we are definitely going to do this thing
," our first step was to break the news to our friends and loved ones. We were a little nervous about telling everyone, because we weren't sure what their reactions would be. Now, more than a year later, we're introduced to new people as the couple that quit their jobs to travel the world. And we've pretty much got the reactions figured out:
“So you’re traveling, eh? That’s…”
– Most people seem genuinely happy and excited for us when we tell them about our trip plans. They wish us well and that’s that.
2. "... incredibly interesting."
– While this response is tied closely to #1, some people are so intrigued that they want to know every detail… Why did we quit our jobs? Why did we decide to do this? Was it a hard decision?
Where are we starting? What’s our itinerary? Why don’t we have a solid itinerary? How long will we be gone for? Will we come back at all? And so on, and so on. We may not always have the answers, but since travelling is pretty much all that we think about lately, neither of us mind going on and on about the trip.
3. "...something I've always wanted to do"
– It seems that the majority of the population have considered travelling long term at some point in their lives and many still haven’t given up on their dream. Having said this, many
also seem content to live vicariously through our travels (or at least, so they say). I'm actually surprised by how many people I meet that have done one-year stints in various countries, and yet don't consider themselves to have traveled much. Personally, I think spending a year working in a single foreign country is still traveling - it's just slow traveling... the best kind!
4. "... just like my friend/cousin/niece/nephew/daughter/son"
- Everyone we talk to knows someone that is currently traveling or has recently traveled for at least a year. Like #3, most of these travelers have spent a year or more working in a foreign country. The biggest theme among these travelers? They all seem to be 18 - 24 years old... which kind of makes me feel old. Better late than never, I guess!
5. "... scary!"
- The prevalence of this reaction kind of took me by surprise. I had no idea there was so much fear of new places out there. A lot of people view travel as a series of beach resorts and have a genuine fear of what's beyond the tourist path. Whether it's the latest violence in Mexico to hit the headlines or a story about friends that traveled to Colombia a decade ago and found it too dangerous, there's no shortage of fear out there. And we hear all about it. Now, don't get me wrong, I understand that there are a lot of scary places out there. But some of them are in my own neighbourhood... there are areas of Regina that I wouldn't walk through alone at night, and I'm sure there will be areas of cities or entire regions that it won't be safe to travel through. I'm not going to be stupid, but I'm not going to let fear unnecessarily limit my trip either.
- Sometimes people flat out tell us we're nuts and other times they express it with more subtlety. Some of the people we know can't get over the fact that we left our debt-free lives, sold our house and belongings, left our stable careers with pensions, and are traveling this young. Others think we should be committed for wanting to spend a year or more living out of a backpack and staying in hostels. Regardless of how "crazy" it might seem for others, this is the right time for Mike and I to travel so we have no regrets.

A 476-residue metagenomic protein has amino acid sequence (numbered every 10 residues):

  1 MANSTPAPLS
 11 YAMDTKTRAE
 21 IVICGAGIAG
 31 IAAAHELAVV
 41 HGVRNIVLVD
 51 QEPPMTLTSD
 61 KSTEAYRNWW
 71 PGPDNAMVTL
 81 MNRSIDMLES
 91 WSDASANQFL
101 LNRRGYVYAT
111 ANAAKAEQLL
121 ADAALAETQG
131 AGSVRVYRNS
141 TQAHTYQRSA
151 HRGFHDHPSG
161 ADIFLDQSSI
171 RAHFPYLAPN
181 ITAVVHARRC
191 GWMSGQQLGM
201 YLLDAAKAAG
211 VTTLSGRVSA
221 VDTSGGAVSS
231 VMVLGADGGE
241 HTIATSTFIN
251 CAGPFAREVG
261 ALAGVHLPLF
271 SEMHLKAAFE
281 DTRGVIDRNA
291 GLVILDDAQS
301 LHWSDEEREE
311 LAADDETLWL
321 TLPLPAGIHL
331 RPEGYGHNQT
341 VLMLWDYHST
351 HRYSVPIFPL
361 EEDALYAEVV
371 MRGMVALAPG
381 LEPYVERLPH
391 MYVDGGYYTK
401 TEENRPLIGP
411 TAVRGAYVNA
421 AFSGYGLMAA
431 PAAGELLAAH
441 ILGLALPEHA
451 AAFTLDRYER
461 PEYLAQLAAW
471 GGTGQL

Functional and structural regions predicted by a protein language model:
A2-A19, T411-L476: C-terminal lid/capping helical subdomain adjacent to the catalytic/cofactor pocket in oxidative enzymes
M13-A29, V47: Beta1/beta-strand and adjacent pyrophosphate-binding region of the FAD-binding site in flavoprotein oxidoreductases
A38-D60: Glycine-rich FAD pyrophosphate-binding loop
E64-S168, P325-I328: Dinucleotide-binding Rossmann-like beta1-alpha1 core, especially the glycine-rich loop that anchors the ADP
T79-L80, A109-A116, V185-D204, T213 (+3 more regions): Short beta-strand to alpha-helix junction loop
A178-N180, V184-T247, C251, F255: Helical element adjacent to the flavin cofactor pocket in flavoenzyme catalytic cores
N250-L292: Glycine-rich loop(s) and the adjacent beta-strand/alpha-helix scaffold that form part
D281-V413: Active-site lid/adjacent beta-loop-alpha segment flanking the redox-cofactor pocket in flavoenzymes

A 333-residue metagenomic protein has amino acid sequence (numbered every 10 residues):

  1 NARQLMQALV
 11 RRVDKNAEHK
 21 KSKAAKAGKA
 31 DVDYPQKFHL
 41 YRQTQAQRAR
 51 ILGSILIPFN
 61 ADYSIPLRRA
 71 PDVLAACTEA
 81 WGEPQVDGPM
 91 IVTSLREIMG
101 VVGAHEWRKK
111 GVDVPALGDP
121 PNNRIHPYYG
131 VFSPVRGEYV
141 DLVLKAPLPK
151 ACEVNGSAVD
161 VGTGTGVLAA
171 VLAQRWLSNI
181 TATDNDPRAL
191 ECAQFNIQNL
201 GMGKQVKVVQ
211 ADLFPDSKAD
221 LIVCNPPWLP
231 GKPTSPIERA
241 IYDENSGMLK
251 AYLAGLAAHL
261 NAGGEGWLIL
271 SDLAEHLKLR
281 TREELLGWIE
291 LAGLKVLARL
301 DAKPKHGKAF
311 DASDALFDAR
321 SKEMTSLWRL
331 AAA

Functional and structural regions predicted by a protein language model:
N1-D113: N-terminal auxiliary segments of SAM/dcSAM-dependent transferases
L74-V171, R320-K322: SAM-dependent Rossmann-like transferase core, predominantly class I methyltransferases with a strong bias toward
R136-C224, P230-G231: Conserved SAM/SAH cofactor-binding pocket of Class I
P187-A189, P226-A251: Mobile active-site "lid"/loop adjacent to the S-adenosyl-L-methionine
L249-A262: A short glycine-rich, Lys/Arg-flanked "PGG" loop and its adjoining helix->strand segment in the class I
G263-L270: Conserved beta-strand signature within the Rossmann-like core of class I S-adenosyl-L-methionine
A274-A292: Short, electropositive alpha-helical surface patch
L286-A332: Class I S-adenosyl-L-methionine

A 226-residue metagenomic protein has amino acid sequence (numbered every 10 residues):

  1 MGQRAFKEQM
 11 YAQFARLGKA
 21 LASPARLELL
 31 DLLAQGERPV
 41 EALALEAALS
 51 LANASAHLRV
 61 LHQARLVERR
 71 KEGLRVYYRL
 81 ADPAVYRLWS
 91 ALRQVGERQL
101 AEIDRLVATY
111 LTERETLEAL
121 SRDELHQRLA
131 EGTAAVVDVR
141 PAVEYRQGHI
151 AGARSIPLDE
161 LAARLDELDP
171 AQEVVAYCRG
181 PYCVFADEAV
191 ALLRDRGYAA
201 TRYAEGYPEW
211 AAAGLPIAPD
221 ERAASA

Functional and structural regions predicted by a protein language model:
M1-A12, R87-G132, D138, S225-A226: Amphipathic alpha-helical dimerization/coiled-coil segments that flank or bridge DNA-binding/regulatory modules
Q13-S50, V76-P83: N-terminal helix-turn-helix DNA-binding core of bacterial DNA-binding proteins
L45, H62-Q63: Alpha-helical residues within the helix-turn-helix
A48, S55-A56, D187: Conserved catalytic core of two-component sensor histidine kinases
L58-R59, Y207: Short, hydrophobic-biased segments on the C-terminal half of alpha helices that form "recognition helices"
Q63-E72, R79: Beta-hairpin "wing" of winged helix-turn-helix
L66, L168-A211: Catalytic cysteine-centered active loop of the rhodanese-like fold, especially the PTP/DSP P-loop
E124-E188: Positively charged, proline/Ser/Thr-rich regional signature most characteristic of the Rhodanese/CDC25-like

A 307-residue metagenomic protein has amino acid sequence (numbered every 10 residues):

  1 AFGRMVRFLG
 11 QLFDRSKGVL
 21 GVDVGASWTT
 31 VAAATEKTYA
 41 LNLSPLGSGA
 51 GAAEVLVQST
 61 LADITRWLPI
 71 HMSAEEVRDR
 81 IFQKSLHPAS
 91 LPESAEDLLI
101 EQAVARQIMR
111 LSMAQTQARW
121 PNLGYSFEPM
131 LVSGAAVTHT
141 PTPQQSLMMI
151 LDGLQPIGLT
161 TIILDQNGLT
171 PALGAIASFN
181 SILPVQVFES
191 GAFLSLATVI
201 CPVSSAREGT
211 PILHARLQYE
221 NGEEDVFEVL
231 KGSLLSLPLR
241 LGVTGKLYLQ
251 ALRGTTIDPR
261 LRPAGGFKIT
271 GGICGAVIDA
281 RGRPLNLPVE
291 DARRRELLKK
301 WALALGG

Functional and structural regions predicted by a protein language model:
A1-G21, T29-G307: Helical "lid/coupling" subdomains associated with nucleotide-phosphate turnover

7. "... great for your guys."
Hmmm... I could probably use a SarcMark
here. You know... the punctuation mark used to emphasize a sarcastic phrase. But I'm not sure if it's Linux compatible. So, instead, I'll just point out that this is a sarcastic response. Sometimes we encounter people who are downright jealous of our plans. So jealous that they can't help but point out how not everyone can afford to do what we're doing and we should consider ourselves lucky. But luck has nothing to do with it. We've worked for what we've got and made conscious decisions to save the necessary money. Sometimes it's the little decisions that count... like choosing not to eat out even though we don't feel like cooking or telling yourself you don't need that new shirt, DVD, CD, etc. And traveling doesn't have to cost a fortune - you can travel to the same city (for example, Cancun... our starting point) and spend a few dollars on accommodation and food or spend several hundred in the same time frame. I refuse to feel bad about my travel plans and I refuse to admit that we are where we are in our lives because of dumb luck.
8. "... sad : ( "
This response often comes after the others and, to be fair, was quite expected. I'd be a little concerned if no one I knew felt a little bit of sadness about my departure for an undetermined length of time.
Regardless of whether the people we know and meet think we're fascinating, exciting, inspiring, enviable, certifiably nuts, or reckless, the one overwhelming response is support.
Whether or not they agree with us and our reasons, our friends and family are incredibly supportive of our plans (or lack thereof). I truly feel loved and know I have a great group of people to return to.
What do you think of our decision? Or, if you are traveling or have traveled long term, how did people react to you?
When Mike and I finally transitioned from "we should really travel some day" to "